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Optimal Time Domain Filters for Recording Channels

IP.com Disclosure Number: IPCOM000094803D
Original Publication Date: 1965-Jun-01
Included in the Prior Art Database: 2005-Mar-06
Document File: 2 page(s) / 62K

Publishing Venue

IBM

Related People

Fan, GJ: AUTHOR [+2]

Abstract

A digital magnetic tape recorder can be regarded as a band limited communication channel. For every transition recorded, a unit pulse is transmitted through such a channel. A pulse is obtained from the output which is usually spread out in time. At a high bit rate, the output pulses tend to crowd together and become an analogue waveform. As the recording resolution is better than that of the playback process, there exists a range of densities where the output waveform, although crowded, can be accurately constructed by superimposing unit pulse responses.

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Optimal Time Domain Filters for Recording Channels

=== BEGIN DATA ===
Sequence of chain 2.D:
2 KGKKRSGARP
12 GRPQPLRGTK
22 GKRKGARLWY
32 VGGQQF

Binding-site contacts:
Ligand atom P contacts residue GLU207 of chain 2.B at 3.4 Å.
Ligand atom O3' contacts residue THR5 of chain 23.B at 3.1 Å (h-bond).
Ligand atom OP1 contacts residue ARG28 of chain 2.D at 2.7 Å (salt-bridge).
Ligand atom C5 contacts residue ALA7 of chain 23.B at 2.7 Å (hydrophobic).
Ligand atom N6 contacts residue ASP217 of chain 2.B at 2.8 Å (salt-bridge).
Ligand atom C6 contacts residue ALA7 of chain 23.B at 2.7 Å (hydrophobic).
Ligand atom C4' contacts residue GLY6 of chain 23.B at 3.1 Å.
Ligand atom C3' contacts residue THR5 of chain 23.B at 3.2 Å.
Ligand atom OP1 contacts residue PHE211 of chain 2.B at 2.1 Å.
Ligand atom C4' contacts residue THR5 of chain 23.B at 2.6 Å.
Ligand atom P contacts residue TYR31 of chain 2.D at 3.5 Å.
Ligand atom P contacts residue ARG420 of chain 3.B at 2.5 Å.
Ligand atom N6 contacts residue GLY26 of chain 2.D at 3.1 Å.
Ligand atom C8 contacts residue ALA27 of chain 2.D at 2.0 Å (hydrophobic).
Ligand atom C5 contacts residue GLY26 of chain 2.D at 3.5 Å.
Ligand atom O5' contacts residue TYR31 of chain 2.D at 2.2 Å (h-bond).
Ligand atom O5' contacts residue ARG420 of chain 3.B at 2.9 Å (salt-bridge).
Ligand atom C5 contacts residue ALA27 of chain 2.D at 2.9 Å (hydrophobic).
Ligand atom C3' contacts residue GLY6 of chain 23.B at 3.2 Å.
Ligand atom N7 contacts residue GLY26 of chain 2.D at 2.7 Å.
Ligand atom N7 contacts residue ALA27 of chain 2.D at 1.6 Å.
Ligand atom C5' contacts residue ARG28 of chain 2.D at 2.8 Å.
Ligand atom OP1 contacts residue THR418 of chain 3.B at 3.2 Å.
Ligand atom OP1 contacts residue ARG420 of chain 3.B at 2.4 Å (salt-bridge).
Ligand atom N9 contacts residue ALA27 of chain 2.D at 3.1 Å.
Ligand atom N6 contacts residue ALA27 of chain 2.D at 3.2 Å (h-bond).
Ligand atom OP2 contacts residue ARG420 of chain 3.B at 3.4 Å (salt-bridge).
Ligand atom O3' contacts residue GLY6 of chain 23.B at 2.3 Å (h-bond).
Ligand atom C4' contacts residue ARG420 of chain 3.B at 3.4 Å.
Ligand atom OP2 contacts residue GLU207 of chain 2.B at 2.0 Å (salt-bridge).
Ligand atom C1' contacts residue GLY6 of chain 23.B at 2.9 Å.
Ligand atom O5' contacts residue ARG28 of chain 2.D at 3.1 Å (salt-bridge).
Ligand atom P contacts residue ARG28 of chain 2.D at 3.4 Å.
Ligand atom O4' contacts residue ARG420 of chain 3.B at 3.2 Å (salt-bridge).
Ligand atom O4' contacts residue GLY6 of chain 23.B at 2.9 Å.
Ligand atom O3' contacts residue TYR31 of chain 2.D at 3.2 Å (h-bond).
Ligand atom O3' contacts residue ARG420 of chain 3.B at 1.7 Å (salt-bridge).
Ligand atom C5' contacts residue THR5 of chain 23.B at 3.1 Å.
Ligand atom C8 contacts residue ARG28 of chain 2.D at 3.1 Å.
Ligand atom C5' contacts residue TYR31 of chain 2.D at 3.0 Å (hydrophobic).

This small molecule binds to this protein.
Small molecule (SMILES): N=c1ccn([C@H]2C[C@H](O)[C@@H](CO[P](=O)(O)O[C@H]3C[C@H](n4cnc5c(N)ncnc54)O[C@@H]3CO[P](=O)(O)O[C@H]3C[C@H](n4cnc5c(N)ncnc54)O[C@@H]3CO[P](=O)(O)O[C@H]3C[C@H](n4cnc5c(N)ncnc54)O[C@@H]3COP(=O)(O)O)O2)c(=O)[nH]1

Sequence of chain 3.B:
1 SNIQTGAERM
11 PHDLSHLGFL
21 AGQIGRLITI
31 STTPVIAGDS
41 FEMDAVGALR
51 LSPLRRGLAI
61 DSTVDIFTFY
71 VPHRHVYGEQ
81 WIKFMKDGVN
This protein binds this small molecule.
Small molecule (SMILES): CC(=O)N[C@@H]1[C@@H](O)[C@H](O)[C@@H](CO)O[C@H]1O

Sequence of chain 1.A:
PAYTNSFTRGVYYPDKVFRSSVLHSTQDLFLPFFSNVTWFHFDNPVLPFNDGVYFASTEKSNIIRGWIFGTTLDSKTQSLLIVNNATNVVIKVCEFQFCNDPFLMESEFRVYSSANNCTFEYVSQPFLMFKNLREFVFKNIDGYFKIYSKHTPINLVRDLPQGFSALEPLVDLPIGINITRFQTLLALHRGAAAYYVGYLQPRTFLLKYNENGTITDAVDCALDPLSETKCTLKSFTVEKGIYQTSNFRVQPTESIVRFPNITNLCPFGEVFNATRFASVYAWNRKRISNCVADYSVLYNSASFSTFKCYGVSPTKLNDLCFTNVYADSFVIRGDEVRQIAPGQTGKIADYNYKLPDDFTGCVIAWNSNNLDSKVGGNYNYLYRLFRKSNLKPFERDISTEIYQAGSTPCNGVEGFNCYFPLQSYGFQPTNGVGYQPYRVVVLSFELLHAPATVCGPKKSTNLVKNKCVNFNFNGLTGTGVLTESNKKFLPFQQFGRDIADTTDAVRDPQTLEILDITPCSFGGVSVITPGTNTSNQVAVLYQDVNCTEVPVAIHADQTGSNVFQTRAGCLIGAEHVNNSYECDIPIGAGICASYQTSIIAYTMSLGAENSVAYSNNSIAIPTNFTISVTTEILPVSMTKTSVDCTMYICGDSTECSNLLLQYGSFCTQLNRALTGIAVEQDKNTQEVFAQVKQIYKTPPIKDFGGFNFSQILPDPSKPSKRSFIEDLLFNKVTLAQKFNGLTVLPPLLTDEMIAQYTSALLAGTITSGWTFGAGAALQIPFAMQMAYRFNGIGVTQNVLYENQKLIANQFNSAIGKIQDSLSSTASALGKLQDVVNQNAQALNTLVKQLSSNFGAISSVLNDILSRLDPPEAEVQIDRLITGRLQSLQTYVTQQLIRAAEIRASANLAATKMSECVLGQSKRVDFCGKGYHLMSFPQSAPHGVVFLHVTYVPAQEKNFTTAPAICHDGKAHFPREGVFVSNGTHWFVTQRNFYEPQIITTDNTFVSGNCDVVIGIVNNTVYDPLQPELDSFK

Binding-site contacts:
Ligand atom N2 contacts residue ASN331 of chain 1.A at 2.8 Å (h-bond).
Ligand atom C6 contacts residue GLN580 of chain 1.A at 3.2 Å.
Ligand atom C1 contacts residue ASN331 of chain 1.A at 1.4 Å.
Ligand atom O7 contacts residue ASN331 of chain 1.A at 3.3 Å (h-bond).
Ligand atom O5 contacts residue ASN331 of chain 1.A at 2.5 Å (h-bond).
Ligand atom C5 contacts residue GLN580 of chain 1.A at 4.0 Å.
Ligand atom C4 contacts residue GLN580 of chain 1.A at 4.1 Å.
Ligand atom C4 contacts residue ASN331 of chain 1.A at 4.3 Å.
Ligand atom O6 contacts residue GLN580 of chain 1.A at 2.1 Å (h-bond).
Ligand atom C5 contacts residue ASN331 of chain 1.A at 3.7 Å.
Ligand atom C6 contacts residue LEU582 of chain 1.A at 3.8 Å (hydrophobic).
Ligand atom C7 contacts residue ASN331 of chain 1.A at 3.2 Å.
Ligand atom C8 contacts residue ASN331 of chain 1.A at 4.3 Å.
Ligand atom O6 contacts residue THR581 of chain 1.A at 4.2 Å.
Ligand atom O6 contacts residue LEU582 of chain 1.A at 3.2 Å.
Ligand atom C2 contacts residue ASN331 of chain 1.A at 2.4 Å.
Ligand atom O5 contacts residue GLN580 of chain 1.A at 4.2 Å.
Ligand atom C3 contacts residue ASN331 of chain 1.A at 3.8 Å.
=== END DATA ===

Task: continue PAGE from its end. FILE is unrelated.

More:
A digital magnetic tape recorder can be regarded as a band limited communication channel. For every transition recorded, a unit pulse is transmitted through such a channel. A pulse is obtained from the output which is usually spread out in time. At a high bit rate, the output pulses tend to crowd together and become an analogue waveform. As the recording resolution is better than that of the playback process, there exists a range of densities where the output waveform, although crowded, can be accurately constructed by superimposing unit pulse responses.

The main advantages of the types of time-domain matched filters described here are that the amount of intersymbol interference can be minimized and the amount of noise amplification can be controlled. The filters have the configuration shown in drawing 1. The sampled output of the tape system a(t) is the input of a tapped delay line. The n-1 stage delay line has time delays equal to the separation of two adjacent samples. The signals at these taps are amplified with controlled gains before they are summed up to yield the output y(t).

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